There are sound reasons for compliance with most of the regulations we face in the UK. The problem comes when developers allow them to compromise a commitment to quality, Brendan Kilpatrick writes

There is a concept called the “resource curse”. It is the argument that certain countries that happen to be endowed with abundant natural resources will become plagued by poor economies and corrupt political systems.

A similar thought process has recently been extended to California as something called the “tech curse”. The American state, home to Silicon Valley, is incredibly wealthy and yet areas of downtown San Francisco have been compared to a run-down illegal drugs market. More people leave the sunshine state each year than flock to it.

Brendan Kilpatrick of PRP

Brendan Kilpatrick

This line of thinking can be extended to what might be called the “regulation curse”, which is in play in the UK today. The regulations themselves are not the problem. Rather, it is the consequence of their introduction that is the curse.

A raft of new legislation has come our way in the past five years to transform our approach to fire safety. This legislation is clearly needed, as concluded by the Hackitt review.

More is to follow as a result of the enactment of the Building Safety Act earlier this year. Further policies and proposals have been introduced as part of the UK’s commitment to decarbonising all sectors of the UK economy to meet our net zero carbon target by 2050.

The UK’s health and safety legislation is among the most stringent on the planet

Other guidance, such as the recently introduced Part O of the Building Regulations, has been brought forward as part of a requirement to embed climate change resilience within our built fabric and prevent overheating within buildings (excess deaths in the UK among over-65s during the hot summer of 2022 approached 3,000 in number). The amount of technical data and analysis required to accompany even straightforward planning applications is all-encompassing.

The UK’s health and safety legislation is among the most stringent on the planet. On a recent trip by a group of PRP staff to Berlin, we visited a live mixed-use building site that would be shut down if it were in the UK, such was the high number of basic safety breaches.

One of the consequences of the new regulations is that certain residential developers have become so beleaguered by the time commitments, the technical oversight required and the financial uplift of compliance that they are missing the big picture in relation to quality control.

One would think, with the lessons we have learnt about fire safety and the on-going programme of remediation of dangerous cladding on multiple tall buildings, that we would be more mindful of the consequences of being blind to quality in construction. The regulation curse dictates otherwise.

It is cursing housebuilders, who are attempting to protect margins in the face of the most inflationary environment in a generation, to cut back on “ornament” within their housing schemes – the architectural features on buildings and general specifications within the landscape and public realm.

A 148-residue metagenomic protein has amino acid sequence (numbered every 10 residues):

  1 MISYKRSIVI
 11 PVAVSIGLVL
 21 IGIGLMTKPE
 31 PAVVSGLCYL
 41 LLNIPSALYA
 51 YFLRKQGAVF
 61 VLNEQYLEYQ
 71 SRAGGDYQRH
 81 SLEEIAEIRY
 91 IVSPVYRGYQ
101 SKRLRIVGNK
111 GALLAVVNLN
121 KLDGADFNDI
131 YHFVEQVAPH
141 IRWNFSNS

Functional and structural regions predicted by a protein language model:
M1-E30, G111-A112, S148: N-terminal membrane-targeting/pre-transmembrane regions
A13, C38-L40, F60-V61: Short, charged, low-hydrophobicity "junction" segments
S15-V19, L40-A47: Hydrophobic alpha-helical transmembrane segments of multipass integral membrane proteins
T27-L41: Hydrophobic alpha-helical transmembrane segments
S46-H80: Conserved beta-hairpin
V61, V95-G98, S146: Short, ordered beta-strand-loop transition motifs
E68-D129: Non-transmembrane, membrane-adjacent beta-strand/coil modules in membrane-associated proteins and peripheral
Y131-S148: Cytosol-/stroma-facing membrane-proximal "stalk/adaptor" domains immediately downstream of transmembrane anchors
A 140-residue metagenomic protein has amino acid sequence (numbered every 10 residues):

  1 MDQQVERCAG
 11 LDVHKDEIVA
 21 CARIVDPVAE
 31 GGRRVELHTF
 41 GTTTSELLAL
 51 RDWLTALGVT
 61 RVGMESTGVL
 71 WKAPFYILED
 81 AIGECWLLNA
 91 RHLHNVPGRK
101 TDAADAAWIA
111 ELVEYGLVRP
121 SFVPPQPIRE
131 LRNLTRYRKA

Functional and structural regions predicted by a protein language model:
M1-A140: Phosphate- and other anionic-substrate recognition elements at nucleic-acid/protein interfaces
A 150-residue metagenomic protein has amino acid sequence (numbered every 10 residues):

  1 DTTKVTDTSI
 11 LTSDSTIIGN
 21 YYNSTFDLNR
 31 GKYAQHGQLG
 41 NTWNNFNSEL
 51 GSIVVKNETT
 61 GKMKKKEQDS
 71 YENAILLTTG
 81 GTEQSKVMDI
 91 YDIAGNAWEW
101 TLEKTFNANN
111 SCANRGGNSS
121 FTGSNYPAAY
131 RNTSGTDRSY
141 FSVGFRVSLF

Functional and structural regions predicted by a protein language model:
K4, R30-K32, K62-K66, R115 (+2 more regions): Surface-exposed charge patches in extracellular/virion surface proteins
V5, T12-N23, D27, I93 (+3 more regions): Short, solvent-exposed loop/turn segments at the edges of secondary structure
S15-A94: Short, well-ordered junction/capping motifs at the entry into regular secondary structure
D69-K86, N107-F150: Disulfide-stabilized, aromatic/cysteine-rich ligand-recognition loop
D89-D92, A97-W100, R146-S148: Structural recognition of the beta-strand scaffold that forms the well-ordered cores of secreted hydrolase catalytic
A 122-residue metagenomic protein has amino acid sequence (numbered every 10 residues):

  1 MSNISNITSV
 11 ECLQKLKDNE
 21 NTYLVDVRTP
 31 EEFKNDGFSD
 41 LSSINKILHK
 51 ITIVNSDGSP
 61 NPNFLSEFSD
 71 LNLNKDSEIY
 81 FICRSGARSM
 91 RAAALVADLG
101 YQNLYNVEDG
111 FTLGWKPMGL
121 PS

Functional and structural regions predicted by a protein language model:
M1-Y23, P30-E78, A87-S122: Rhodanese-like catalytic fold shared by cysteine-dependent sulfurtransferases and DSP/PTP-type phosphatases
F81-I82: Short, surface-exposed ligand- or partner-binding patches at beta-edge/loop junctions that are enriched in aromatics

It is affecting other developers and housing associations who, in an effort to achieve financial viability, are returning the design of their new homes and neighbourhoods back to what they were building in the 1980s.

The regulation curse is breaking the line of commitment to quality that should run like a golden thread from project initiation through to building handover

In both cases, fire safety is not being compromised because it is being legislated for and the consequences of non-compliance are serious. But the quality of expression of built form is not something that be readily addressed through legislation.

With certain notable exceptions, the regulation curse is breaking the line of commitment to quality that should run like a golden thread from project initiation through to building handover. The gatekeepers of quality within some organisations are becoming personae non gratae because of a mistaken notion that they will add to overall costs by insisting on quality. Instead, those with little buy-in to the original quality aspirations of the project are running the rule over delivery.

We may be over-regulated in this country, but this need not be a curse. There is sound reason for compliance with most of the regulations we face.

Some aspects of legislation will require a common-sense backlash to kick in in due course. We like regulations as they imply order. We think we like quality, though we find it hard to measure. But we must find a way of preserving it, and it need not cost more.

Designers enjoy challenges and can rise to do what is needed in a financially constrained environment. But developers, and housing associations in particular, need to be resilient.

New neighbourhoods that should be with us for 50 to a hundred years need to be designed for future generations to be proud of, and that requires a re-commitment to quality, from inception to handover and beyond. The curse can be lifted.

Brendan Kilpatrick is senior partner at PRP